I would like to make a special mention of Binoy Mazumdar who’s apparently disappointing encounter with Gayatri Chakravorty is mentioned in her article. Binoy Mazumdar was born in Burma in 1934, and came to India with his parents after Independence. He graduated from B.E. College Shivpur with a First Class degree in Mechanical Engineering, but decided to devote his life to poetry.  

His collection of poems published under the title ‘Phire eso Chaka’ (assumed to be addressed to Gayatri Chakravorty) was well received, and his later poems continued to be published for the next two decades. Though he was not part of the Krittibas group, he enjoyed a personal friendship with Shakti Chattopadhyay. Reportedly he later suffered from depression and spent some years under treatment. He subsequently received several awards including the Sahitya Academy Award in 2005. He died in 2006. 

Hiranmay Karlekar mentions in his interview that he met the renowned economist Prof.Sukhomay Chakravarthy in the Coffee House. There is also a delightful picture of Prof. Amartya Sen who holds the Chair of Philosophy and Economics at Harvard. But there is no separate memoir in the book about their link with the Coffee House.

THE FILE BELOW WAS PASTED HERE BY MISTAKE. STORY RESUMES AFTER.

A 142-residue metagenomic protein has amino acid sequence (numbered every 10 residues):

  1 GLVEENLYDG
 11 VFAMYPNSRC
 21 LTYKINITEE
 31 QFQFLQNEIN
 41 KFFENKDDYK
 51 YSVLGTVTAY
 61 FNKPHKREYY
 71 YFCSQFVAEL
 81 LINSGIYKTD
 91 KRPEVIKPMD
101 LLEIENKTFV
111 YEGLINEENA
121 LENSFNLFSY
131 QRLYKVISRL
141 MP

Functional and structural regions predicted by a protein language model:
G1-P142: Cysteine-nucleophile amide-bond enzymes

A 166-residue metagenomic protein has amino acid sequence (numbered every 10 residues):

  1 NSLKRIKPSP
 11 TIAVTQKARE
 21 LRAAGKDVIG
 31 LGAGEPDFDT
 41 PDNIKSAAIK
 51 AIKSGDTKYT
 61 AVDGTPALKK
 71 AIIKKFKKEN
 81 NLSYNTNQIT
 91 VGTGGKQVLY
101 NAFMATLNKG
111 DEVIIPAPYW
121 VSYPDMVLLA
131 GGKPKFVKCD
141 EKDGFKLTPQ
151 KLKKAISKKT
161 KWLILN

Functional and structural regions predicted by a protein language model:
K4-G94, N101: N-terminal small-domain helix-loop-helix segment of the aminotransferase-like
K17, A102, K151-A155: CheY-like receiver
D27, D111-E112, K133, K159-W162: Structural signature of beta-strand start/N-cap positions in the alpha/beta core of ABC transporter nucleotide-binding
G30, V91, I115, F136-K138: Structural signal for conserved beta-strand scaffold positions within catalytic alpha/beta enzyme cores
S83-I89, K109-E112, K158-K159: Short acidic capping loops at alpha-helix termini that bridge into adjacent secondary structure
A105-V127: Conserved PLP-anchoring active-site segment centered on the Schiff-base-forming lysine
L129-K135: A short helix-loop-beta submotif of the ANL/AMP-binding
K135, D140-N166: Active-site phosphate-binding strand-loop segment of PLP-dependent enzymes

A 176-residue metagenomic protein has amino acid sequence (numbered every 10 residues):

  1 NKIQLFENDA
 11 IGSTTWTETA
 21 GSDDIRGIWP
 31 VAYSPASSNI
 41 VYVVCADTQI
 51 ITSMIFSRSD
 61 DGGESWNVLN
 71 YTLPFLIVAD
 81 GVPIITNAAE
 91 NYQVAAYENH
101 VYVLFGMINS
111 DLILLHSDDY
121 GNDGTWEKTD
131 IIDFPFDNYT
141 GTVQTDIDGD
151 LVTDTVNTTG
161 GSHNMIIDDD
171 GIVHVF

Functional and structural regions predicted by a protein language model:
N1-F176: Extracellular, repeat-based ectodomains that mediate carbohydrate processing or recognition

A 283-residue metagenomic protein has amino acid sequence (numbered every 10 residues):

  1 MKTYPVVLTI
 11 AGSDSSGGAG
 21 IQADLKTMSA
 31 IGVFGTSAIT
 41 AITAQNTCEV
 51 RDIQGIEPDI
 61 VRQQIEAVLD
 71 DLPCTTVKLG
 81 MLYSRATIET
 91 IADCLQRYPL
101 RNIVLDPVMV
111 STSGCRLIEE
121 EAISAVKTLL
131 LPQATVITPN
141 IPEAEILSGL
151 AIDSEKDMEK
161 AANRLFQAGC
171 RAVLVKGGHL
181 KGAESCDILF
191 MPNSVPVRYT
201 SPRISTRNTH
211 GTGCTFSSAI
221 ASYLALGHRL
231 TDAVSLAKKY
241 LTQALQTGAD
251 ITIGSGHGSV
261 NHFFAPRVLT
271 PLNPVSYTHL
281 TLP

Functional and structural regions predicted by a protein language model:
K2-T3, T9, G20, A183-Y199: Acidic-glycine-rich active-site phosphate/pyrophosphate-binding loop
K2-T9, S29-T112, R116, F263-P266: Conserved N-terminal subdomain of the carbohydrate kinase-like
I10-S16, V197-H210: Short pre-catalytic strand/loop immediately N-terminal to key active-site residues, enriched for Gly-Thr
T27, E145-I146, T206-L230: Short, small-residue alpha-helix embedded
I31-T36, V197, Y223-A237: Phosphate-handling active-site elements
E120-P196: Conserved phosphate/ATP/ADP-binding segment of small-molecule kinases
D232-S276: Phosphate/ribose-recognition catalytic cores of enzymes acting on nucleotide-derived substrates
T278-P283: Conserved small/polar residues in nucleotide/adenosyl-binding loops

In fact, Dr.Sen and Dr.Chakravarthy were classmates studying Economics Honours at Presidency College from 1951 to ‘53. On one occasion when they were both participating in an Adda at the Coffee House, Sukhomay informed Amartya that Kenneth Arrow’s book ‘Social Choice and Individual Values’ had just come out, and explained Arrow’s  ‘Impossibility Theorem’ to Amartya. This played a role in arousing Amartya Sen’s interest in Welfare Economics, as narrated by Prof. Sen in his recently published autobiography ‘Home in the World’. The rest, as they say, is History. In course of time Prof. Amartya Sen received the Swedish Central Bank Prize in Economics in memory of Alfred Nobel ( popularly known as the Nobel Prize in Economics) for his contribution to Welfare Economics.